Analysis: Olmert loads the gun but doesn't fire it

Decision when to push north will depend on decisions made in Beirut, Paris and NY, not just in J'lem.

By
August 10, 2006 01:33
4 minute read.
olmert in knesset, turning around 298.88 ap

olmert in knesset, turni. (photo credit: AP [file])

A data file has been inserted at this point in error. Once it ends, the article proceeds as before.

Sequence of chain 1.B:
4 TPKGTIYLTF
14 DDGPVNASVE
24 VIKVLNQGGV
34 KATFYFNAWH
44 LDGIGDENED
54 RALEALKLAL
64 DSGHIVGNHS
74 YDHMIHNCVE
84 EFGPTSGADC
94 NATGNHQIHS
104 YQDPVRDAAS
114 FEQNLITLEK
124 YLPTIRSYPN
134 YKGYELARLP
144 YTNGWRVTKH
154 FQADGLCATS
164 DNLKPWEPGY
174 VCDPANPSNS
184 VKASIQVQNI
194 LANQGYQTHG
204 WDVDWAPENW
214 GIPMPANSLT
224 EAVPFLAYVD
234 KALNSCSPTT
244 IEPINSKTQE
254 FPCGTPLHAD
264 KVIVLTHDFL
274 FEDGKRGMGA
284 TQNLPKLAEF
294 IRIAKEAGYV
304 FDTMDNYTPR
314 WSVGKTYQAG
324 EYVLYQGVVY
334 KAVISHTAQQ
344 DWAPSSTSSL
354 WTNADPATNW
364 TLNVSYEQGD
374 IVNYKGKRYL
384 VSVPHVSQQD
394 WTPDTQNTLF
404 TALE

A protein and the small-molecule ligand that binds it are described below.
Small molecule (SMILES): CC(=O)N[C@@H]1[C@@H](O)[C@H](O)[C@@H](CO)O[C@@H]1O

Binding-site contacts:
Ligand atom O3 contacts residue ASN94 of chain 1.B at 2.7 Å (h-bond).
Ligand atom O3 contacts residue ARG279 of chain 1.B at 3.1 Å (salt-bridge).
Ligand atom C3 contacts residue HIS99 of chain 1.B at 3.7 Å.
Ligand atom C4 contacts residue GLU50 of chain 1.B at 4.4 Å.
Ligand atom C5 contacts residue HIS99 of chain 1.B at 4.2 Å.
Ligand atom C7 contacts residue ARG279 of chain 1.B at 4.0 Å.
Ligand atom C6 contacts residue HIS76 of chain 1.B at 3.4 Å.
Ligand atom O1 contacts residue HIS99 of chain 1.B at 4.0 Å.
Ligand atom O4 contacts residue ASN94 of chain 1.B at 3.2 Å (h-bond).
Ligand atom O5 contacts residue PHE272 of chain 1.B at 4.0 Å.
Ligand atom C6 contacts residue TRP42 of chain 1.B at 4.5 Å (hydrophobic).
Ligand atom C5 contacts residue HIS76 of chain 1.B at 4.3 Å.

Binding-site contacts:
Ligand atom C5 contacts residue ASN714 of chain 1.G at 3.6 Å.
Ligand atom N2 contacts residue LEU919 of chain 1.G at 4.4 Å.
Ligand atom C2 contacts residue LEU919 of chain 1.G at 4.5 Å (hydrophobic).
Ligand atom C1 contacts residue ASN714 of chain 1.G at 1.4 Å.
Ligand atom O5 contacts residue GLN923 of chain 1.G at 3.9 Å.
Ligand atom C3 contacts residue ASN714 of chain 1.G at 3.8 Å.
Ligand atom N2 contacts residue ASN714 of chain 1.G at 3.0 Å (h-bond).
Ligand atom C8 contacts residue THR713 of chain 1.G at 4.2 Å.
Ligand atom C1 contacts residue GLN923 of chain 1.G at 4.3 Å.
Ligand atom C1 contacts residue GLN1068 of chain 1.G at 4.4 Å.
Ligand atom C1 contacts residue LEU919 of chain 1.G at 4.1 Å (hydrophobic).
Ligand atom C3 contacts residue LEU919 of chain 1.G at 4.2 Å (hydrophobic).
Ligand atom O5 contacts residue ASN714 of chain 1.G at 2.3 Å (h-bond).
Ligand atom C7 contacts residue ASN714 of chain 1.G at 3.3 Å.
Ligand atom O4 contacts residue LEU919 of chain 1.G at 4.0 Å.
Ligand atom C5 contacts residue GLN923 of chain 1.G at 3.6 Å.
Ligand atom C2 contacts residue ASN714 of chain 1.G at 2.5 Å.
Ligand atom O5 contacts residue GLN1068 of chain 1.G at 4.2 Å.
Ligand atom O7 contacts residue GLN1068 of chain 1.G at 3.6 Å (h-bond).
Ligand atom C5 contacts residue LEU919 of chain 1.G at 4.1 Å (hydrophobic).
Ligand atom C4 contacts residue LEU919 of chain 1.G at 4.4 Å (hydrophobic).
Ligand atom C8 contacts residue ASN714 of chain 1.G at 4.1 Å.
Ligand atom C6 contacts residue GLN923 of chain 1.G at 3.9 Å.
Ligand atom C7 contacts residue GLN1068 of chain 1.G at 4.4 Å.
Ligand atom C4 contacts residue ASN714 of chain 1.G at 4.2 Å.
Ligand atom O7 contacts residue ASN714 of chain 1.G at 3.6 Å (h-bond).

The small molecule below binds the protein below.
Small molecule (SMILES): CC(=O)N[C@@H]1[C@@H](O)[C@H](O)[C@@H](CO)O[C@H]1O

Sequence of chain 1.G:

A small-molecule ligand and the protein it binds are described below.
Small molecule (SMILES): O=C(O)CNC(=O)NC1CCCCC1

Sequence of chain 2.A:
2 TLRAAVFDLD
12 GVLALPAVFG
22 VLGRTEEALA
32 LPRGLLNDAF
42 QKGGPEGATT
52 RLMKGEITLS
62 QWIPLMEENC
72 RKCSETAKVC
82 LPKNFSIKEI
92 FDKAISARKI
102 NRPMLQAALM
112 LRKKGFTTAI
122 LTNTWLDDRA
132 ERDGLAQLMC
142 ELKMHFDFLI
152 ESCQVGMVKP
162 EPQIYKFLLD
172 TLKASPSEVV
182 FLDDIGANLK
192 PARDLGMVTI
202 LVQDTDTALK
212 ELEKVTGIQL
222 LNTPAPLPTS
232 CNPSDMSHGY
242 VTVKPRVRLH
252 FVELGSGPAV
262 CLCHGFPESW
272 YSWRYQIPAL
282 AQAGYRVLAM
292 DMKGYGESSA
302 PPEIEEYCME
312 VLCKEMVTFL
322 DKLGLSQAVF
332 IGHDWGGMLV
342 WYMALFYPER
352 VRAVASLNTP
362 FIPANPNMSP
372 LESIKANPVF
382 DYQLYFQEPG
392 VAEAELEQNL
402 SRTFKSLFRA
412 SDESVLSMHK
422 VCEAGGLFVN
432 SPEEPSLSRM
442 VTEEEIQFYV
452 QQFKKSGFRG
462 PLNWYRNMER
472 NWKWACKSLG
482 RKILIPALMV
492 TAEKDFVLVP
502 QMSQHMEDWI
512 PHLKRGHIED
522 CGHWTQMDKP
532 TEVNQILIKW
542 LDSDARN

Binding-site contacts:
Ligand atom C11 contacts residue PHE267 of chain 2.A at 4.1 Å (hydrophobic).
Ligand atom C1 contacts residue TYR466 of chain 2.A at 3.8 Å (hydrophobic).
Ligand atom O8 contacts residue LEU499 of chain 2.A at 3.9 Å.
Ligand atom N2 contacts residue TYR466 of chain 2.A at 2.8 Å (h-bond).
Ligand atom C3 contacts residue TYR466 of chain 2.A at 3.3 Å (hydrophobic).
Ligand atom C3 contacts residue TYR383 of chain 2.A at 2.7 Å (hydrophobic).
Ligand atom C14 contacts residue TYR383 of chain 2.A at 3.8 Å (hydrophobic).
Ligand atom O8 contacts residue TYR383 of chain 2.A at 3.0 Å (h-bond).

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The security cabinet, in dramatic, swashbuckler style, decided to finally unsheathe its large sword Wednesday, but also to keep it poised high in the air - not yet stabbing - until further notice. And therein lies the rub. The communique issued after the six-hour security cabinet meeting stated that the forum decided to approve plans to expand the operation presented by the IDF. But in the very next paragraph it stated that the security cabinet empowered Prime Minister Ehud Olmert and Defense Minister Amir Peretz to decide when to begin the operation. This decision - when to send tens of thousands of troops northward to the Litani - will be dependent on decisions made in Beirut, Paris and New York, not just in Jerusalem. Lebanon could yet be spared the full fury of the IDF force, Israel signaled Wednesday, if it accepted the basic principles of the original US-French cease-fire draft drawn up on Saturday. That draft called for an IDF withdrawal from South Lebanon only after an international force moved in to replace the withdrawing Israeli soldiers and keep Hizbullah from moving back in. Only after Lebanon and the Arab world rejected this draft did the government decide - a full month after the war began - to significantly widen the campaign. And now it will wait to see how Lebanon and the Arab world react to the newest threat before deciding when to actually implement it. In other words, the gun is loaded, and Israel is giving the international community time to pressure the Lebanese government into making the "right move" so that it won't have to be fired. Foreign Minister Tzipi Livni, at a Jerusalem press conference with visiting German Foreign Minister Frank-Walter Steinmeier, said as much when telling reporters that "the question about where the region is headed is dependent not only on Israel's military actions, but also on the decisions of the international community, and the decisions of [Lebanese Prime Minister Fuad] Saniora and the Saniora government." She also indicated the nature of Lebanon's "right move," being the first Israeli official to formally react approvingly to the Lebanese government's announcement two days ago that it would deploy 15,000 troops in the South. While Olmert on Tuesday called the proposal "interesting," Livni took the Israeli response up a notch Wednesday, saying it was "positive," and that it would be important for the Lebanese army to be escorted south by an international force that would "make sure that the area remains free of Hizbullah." If this type of arrangement could be worked out and then worked into the UN cease-fire resolution being hammered out, it could conceivably keep Olmert and Peretz from ever giving the okay for the expanded military operation. From the IDF's point of view, however, the plans are ready and the troops are in place. All that is needed now is the green light. And the IDF believes this will be forthcoming from Olmert since, at the end of the day, a victory is needed and Israel is still far away from achieving one. A push to the Litani, senior officials stressed Wednesday, is the only way to stop the Katyusha rocket attacks. With no serious diplomatic movement in the works, the time could best be used to press forward to try and deal a heavy blow to Hizbullah - one that would knock out its diplomatic power and allow for the creation of a new diplomatic order in Lebanon. On the tactical level, the lack of progress in the villages of southern Lebanon is also not good for the IDF. Sitting static in the villages, senior officers said, was what was causing the large number of IDF casualties over the past week. "We need to continuously be on the offensive and on the move," said a frustrated brigade commander who claimed to have been sitting in the same village in the eastern sector for the past week. "To win a war, you need to be on the offensive, pressing forward and keeping the enemy on its toes." That is why the IDF wants the massive incursion. With the diplomatic echelons at an apparent loss on how to end this war, the army feels that it can't just sit still and, if there is no alternative, then it needs to move onwards, deeper and further into enemy territory. But even as the diplomatic initiatives in the UN seemed to be faltering, the IDF appeared on Wednesday to be warming up to the idea of ultimately seeing the Lebanese military deploy in southern Lebanon and replace the Israeli troops. Teams of IDF officers, Defense Ministry officials and representatives from the Prime Minister's Office have been working around the clock lately to try and come up with the right exit strategy. The Lebanese military is known to be filled with Shi'ites, some of them fervent Hizbullah supporters and sympathizers, and the IDF is skeptical about whether such a force can effectively curb Hizbullah and prevent the guerrilla group from rebuilding itself and launching attacks against Israel. A multinational force - which Defense Minister Amir Peretz has said he would like to see made up of NATO member countries - would be a different proposition. Trouble is, no country is jumping at the opportunity to participate. As one senior IDF officer intimately involved in military relations with NATO explained this week, "no country in its right mind would send troops to Lebanon. No one wants to take up the mission to actively fight Hizbullah." However unsatisfactory, that would leave the Lebanese army as possibly Israel's last and only ticket out of Lebanon.

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